Author: Rositsa Tashkova, Master of Molecular Biology and Microbiology
Some of the most serious problems that the modern lifestyle leads to are anxiety and insomnia.
For some, a lifestyle change may be enough to alleviate symptoms - dimming the lights in the home in the evening, turning off screens hours before sleep time, switching to a more relaxed lifestyle.
In this article, we will look at medicinal plants that have a calming effect backed by science.
Lemon balm (Melissa officinalis)
The ability of Lemon Balm extract to lower anxiety has been demonstrated in several studies – both in humans, In one of the studies [ref.1] patients suffering from both chronic anxiety and insomnia were involved. For 15 days they took standardized Lemon Balm extract twice a day at 300 mg. Anxiety attacks in these patients decreased by 18%, symptoms associated with the condition decreased by 15%, and insomnia decreased significantly by as much as 42%.
The herb is also called Asiatic pennywort and Gotu Cola. It grows in eastern Europe and is known for its beneficial effect in a wide variety of diseases - a variety of infections, wounds, scars, psoriasis, varicose veins - but in recent years studies have been conducted that the plant has the potential to suppress anxiety and depressive states, as well as to improve mental abilities.
The soothing effects of chamomile are known to folk medicine but have not yet been well studied and the mechanisms by which this herb works remain unclear. Studies in humans and animals also prove the effect, but it remains to be established what dose is needed to cope with anxiety. [ref.3]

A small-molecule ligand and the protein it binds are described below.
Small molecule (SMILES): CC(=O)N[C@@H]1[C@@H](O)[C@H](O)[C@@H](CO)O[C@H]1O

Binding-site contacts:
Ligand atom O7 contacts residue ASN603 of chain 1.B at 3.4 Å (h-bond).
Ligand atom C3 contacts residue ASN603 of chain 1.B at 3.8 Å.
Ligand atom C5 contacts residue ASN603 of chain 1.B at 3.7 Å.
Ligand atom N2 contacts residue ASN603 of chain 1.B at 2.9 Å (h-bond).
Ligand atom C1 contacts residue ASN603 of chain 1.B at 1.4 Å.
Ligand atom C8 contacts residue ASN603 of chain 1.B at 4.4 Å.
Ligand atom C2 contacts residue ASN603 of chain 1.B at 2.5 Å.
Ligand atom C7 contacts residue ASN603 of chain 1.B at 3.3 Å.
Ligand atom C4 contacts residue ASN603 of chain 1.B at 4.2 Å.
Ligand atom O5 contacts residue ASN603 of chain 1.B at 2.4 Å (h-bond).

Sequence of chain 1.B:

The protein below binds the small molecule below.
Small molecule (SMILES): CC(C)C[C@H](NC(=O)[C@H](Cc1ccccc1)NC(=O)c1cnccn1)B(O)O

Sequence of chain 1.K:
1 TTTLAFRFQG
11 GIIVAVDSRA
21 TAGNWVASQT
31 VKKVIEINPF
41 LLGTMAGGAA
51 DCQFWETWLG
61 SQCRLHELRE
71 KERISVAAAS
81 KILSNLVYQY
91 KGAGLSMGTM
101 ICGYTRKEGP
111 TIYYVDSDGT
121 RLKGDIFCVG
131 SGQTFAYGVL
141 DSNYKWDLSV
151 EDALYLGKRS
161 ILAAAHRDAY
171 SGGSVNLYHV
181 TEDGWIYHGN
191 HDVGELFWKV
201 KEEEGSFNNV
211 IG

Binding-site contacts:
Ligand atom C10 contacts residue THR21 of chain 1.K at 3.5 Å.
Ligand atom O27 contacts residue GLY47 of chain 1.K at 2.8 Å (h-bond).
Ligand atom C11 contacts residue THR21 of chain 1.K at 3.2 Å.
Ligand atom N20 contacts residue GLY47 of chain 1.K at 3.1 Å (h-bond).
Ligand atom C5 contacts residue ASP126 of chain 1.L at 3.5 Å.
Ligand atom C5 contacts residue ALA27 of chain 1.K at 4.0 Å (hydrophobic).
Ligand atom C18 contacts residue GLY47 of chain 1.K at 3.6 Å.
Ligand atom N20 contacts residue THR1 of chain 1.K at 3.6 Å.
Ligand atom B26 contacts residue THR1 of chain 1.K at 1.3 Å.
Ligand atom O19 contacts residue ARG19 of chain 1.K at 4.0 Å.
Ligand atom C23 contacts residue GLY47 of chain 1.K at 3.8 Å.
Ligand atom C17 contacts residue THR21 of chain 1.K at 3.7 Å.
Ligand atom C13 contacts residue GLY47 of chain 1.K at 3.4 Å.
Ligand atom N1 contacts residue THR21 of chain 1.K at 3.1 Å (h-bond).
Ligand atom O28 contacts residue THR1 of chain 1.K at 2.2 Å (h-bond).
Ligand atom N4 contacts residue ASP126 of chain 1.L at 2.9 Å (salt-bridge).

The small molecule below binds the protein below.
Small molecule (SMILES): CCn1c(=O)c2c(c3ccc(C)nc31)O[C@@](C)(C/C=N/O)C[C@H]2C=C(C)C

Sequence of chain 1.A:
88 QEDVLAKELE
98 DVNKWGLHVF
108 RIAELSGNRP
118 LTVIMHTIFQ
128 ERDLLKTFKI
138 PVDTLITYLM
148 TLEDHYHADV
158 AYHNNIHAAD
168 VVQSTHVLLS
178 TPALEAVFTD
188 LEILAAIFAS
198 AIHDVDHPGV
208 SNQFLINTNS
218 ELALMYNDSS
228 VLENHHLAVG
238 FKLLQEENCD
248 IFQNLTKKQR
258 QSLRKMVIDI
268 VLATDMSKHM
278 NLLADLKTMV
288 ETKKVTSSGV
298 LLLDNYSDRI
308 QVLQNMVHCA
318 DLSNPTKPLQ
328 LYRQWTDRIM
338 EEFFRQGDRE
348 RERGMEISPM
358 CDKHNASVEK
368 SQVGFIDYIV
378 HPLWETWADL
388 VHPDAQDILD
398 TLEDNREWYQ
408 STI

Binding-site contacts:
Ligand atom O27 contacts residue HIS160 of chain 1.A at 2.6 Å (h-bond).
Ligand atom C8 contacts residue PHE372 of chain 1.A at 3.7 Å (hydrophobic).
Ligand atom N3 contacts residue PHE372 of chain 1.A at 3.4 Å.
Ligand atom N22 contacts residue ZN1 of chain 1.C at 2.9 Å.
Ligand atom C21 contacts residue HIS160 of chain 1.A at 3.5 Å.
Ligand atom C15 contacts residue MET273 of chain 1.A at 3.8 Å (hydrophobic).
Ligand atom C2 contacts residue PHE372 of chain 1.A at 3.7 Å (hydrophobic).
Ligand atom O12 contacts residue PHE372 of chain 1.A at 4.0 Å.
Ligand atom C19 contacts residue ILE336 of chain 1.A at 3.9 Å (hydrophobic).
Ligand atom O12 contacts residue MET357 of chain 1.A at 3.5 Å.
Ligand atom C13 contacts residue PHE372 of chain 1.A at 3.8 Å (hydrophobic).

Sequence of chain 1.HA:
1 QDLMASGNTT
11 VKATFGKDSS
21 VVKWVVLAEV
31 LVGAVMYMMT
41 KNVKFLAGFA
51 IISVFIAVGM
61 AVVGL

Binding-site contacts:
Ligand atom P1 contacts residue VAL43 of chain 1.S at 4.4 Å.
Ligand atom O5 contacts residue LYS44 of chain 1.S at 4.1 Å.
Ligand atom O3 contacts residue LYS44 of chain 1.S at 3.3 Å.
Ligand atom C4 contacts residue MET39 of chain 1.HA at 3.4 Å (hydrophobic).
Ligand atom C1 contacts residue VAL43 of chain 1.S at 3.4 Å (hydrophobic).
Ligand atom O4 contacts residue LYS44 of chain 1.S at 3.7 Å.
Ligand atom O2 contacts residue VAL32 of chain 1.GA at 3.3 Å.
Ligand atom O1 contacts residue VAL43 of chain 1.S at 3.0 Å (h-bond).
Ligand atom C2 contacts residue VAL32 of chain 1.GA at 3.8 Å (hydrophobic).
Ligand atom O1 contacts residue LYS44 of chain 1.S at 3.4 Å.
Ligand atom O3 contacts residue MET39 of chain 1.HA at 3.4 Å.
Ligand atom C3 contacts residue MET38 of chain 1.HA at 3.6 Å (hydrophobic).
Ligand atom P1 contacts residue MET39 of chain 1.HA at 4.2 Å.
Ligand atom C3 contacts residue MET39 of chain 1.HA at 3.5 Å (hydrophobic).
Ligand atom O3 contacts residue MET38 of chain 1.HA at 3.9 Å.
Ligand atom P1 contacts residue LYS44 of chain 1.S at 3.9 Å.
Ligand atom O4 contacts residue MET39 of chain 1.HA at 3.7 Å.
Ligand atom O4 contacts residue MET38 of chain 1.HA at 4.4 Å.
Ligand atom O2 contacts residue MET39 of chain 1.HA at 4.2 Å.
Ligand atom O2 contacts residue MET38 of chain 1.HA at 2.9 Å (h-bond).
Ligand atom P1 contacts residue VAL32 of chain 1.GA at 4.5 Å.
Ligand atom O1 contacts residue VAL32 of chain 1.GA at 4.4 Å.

According to one study in humans, the intake of Ginkgo biloba extract has a positive effect on anxiety sufferers, significantly reducing it both in lower (240 mg/day) and in higher doses (480 mg/day). [ref.5]
The leaves of passiflora and especially passiflora incarnata are the part of the plant that has the strongest sedative effect. The plant has a long history in folk medicine of the native American population, and is used precisely for sleep problems and anxiety.
Herbs for insomnia
Insomnia is another problem typical of more and more people, although sometimes we do not realize that we suffer from it or that our sleep is not good. If in the morning we wake up tired and without mood, and there is no obvious reason for this, then most likely our sleep is incomplete.
Valerian (Valeriana officinalis)
Many studies have been conducted on the effects of the herb on insomnia and valerian has been found to shorten sleep time, allow deep sleep to occur faster, and reduce the number of wakes at night. [ref.8]
Other herbs that may help us with insomnia are St. John's wort, passiflora, chamomile, cava cava, lemon balm, and as a harmless supplement melatonin can be taken in the evening, but it is good to discuss the dose with the attending physician to avoid suppressing the natural production of melatonin in the body.
What are the symptoms of anxiety?
The symptoms of anxiety are many and varied. They can affect both the psyche and the emotional state, as well as have physical manifestations such as: palpitations, upset stomach, feeling of needles on the skin, dizziness, nausea, sleep problems, restlessness, rapid breathing, libido disorders.
Psychological symptoms include: nervousness, feeling that something very bad is about to happen, anxious thoughts about the future, depression, fear of losing touch with reality, depersonalization (feeling that you are separated from your body or mind), fear of anxiety itself.
How to recognize panic attacks?
Panic attacks usually occur for no specific reason, as opposed to anxiety, which is a response to stress or a perceived threat. The symptoms of a panic attack are extremely intense, often involving feelings of "unreality" and detachment. Panic attacks appear suddenly, while the symptoms of anxiety gradually become more intense in minutes, hours or days. Panic attacks usually subside after a few minutes, while anxiety symptoms may predominate for long periods of time.
What gland is responsible for insomnia?
The gland responsible for sleep and wakefulness through the secretion of melatonin is the pineal gland. It is located in the brain. Another gland whose dysfunction can lead to insomnia is the thyroid gland.